In a debate on Sunday at the Glasgow University Union, Sheridan described the events in Scotland as a "second peasants’ revolution", a repeat of Wat Tyler’s uprising of 1381. Among the University buildings are a couple of stickers from the Socialist Party of Great Britain, which read ‘Neither Yes nor No, but World Socialism’ (until that day comes, other socialists add, vote yes). Though many leftist activists who have spoken in Glasgow—Tariq Ali, Cat Boyd, Aamer Anwar—can temper their illusions, there is much to fear for a repeat of the ‘Civic Scotland’ myth, as Gerry Hassan described and dissected it in his new book Caledonian Dreaming. The idea of an inherent Scottish sense of social justice, rooted in a mass rejection of Thatcherism, a Red Clydeside and a spirit of ’45 raises concerns of a ‘dream projection,’ where myths become wish-fulfilment and ultimately received wisdom. ‘Scotland should be inherently nothing’ noted one thoughtful campaigner that day on George Square. The argument which most resonates is that independence is a rare opportunity to open space for structural change – ‘a space which has to be cleared first’.

I never knew Glasgow before I came here to study. Many south of the border still thrive on absurd, outdated stereotypes – Glaswegians, dismissed as hard boiled and deep fried. Ivor Cutler was my first introduction; followed by Alasdair Gray and Jimmy Reid among others. I was always told in exploring a new city to look up at the rooftops – and in Glasgow, met a unicorn, traffic-coned Wellington outside the Museum of Modern Art. That day on George Square, I tried again and noticed a few lonely souls in the Glasgow Chamber of Commerce, capturing us on their iPhones. Looking around these streets, one of the most remarkable features of this campaign has been the creative use of public space for political expression. Much ink and still more glue has been spilt in bringing debate to the streets. Outside a handful of established ‘alternative’ areas of the capital, it is a medium of expression less and less familiar to Londoners as the privatisation of public spaces and restraining of dissent continues. Glasgow is dirty with leaflets and stickers, and after the insanity of sanitised central London, I welcome it. ‘Work as though we live in the early days of a better nation,’ with all the uncertainty that brings. Our society is one of the most unequal in the developed world, and that gap is widening. In the closing speech of David Hayman’s recent play, The Pitiless Storm, a retiring trade unionist shares his doubts as the referendum approaches. It is a reflection (not an illusion) on hope. This morning I received a text message from a friend which read simply, ‘fuck it – it’s yes’. He continued, ‘When I think of Britain now, it seems that the land of Attlee, Wilson, Orwell, Pankhurst, Castle, and Woolf lies broken and intellectually bereft at the hands of Thatcher, Blair, Hayek, the City and neoliberalism. If Scotland going can intellectually renew the politics of the United Kingdom (well, what's left of it) and bring back a country worth living in that values humanity and creativity rather than just the markets, then I'm all for it.’ Try something new, Scotland, with all the uncertainty and questions that means, and inspire the rest of us on these islands to follow your lead. A yes vote can make no concrete guarantees for the fairer society we need, but it’s a chance – and what a chance. But it can make another guarantee for those sick of referendums – vote yes, and you’ll never have to hear or read of one again.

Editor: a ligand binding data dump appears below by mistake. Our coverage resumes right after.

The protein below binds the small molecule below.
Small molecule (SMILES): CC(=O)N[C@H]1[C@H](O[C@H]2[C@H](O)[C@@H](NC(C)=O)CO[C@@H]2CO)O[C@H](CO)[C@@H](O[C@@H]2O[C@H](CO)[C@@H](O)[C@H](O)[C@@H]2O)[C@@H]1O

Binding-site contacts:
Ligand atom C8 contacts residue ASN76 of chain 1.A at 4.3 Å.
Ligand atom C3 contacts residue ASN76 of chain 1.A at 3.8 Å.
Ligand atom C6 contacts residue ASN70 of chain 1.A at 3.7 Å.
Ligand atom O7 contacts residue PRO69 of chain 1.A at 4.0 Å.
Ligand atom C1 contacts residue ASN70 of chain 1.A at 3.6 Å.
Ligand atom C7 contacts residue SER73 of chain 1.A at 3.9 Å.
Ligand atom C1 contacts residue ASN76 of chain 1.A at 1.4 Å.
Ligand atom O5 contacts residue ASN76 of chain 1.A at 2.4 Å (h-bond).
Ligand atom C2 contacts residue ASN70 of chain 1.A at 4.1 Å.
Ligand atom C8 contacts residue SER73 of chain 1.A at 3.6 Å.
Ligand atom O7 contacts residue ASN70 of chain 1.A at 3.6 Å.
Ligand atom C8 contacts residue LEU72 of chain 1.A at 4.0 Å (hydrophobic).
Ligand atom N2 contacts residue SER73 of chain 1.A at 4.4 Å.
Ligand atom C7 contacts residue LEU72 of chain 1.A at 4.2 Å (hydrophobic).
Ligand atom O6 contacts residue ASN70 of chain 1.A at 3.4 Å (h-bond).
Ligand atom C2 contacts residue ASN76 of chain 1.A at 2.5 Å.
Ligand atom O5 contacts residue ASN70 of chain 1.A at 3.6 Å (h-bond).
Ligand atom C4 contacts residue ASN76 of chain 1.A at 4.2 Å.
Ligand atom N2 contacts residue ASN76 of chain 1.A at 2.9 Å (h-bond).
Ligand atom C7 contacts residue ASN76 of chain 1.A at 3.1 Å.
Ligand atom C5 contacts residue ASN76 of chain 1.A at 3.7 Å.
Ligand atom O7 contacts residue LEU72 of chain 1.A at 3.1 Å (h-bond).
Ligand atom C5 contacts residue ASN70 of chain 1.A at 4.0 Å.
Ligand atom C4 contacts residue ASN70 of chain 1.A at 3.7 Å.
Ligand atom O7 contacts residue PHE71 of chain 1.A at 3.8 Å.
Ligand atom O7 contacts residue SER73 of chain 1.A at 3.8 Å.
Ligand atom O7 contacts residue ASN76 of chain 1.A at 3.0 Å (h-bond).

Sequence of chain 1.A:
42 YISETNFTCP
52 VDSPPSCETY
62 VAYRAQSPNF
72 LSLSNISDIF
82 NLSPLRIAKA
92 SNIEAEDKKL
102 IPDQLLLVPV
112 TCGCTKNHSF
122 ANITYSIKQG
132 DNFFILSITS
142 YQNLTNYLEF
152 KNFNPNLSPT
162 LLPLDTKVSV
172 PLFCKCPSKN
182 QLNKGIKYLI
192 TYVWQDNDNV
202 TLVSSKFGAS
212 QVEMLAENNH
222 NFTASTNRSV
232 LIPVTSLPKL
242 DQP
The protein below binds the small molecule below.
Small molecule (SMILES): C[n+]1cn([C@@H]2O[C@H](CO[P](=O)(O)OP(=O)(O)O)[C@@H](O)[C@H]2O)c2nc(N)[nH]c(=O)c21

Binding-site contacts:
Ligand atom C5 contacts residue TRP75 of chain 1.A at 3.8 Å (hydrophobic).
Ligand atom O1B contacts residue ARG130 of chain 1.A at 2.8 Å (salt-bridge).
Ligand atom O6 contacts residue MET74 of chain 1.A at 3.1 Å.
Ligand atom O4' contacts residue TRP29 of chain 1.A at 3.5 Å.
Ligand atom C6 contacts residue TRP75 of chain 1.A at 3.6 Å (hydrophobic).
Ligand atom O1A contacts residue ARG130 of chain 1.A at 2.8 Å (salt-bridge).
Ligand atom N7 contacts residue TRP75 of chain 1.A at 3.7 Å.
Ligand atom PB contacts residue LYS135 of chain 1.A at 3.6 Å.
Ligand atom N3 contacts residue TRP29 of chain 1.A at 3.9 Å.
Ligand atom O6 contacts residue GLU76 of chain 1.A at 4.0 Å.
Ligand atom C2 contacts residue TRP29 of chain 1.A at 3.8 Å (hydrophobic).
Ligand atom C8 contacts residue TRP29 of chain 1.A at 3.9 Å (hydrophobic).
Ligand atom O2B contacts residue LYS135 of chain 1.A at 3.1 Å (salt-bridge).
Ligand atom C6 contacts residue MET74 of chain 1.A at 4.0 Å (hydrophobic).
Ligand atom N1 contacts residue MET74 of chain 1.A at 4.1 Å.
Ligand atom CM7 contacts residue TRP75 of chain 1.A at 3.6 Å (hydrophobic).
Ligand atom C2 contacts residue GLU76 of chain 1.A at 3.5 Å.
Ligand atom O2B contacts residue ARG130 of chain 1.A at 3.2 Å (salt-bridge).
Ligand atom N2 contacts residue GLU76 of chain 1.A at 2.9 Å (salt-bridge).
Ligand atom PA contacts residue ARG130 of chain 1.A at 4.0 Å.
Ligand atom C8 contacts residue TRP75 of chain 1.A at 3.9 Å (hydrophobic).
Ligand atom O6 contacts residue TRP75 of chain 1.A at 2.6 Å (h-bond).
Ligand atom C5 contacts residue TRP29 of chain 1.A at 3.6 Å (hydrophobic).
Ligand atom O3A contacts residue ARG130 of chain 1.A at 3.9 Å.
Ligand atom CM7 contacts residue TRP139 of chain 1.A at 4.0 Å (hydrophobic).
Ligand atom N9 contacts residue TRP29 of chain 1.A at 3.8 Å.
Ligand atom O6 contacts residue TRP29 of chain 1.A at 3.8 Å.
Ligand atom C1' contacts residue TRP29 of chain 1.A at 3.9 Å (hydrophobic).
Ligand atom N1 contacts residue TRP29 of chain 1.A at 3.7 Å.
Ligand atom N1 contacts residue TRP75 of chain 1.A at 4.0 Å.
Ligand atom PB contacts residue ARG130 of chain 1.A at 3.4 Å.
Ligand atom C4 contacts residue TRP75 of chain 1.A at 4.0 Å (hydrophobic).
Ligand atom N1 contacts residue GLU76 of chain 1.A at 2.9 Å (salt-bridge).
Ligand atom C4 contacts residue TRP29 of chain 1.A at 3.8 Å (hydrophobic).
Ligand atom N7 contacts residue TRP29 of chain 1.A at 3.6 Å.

Images: Maxim Edwards